Saturday, March 29, 2003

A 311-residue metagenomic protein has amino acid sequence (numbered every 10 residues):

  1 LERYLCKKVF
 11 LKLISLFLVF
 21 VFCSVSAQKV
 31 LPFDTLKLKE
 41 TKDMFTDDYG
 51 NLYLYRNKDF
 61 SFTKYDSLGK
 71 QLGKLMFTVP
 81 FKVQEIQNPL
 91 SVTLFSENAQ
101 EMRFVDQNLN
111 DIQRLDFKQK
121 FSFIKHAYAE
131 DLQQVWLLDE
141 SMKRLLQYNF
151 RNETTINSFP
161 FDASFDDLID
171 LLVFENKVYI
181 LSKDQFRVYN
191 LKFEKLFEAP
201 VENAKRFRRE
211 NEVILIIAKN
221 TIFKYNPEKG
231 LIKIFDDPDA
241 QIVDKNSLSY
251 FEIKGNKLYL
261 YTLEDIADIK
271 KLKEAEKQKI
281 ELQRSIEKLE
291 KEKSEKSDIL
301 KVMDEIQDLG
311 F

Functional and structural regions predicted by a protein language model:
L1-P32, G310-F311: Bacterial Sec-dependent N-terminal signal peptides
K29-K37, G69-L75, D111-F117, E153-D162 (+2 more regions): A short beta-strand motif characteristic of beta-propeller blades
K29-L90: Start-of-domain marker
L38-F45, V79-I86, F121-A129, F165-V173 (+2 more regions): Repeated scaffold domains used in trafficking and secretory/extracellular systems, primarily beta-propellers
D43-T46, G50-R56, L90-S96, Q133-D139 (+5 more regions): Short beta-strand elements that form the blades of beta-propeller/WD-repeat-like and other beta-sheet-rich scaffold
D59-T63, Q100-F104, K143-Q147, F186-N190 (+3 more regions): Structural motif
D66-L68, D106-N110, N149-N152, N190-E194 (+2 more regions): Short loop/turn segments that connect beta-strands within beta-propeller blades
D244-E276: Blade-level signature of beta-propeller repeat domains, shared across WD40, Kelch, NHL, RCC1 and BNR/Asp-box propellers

An fair-to-middling romantic comedy that isn't quite as frothy as it needs to be, largely due to the casting. Bette Davis (in the years just before ALL ABOUT EVE when her career was foundering) is the editor of Home Life magazine. Her publisher (Jerome Cowan) busts her old flame (Robert Montgomery) down from war correspondent to human interest reporter and forces Davis to hire him. The prickly pair head off with a small crew from New York City to suburban Indiana to supervise a wedding that will be written up for a special June issue--though it's still winter outside. Once they all arrive and take over the house and the wedding preparations, the plot becomes a variation on THE MAN WHO CAME TO DINNER, with Davis and company the sophisticated interlopers surrounded by midwest yokels. Fay Bainter and Mary Wickes are magazine staffers; Tom Tully is the father of the bride, always nipping off for a drink; Barbara Bates (Phoebe in the last scene of ALL ABOUT EVE) is the bride, but it's her younger sister (Betty Lynn) who gets more attention; she has fallen head over heels for the groom. Davis and Montgomery are a bit long in the tooth for their parts and come off like touring company replacements for Russell and Grant in HIS GIRL FRIDAY. The repartee between them doesn't sparkle as much as it should. Montgomery especially comes off as old and tired. The rest of the cast is fine. The disappointing and predictable ending, with Davis having to choose between her man and her career, is another strike against the movie. According to most sources, Debbie Reynolds has an uncredited bit, but I missed it.

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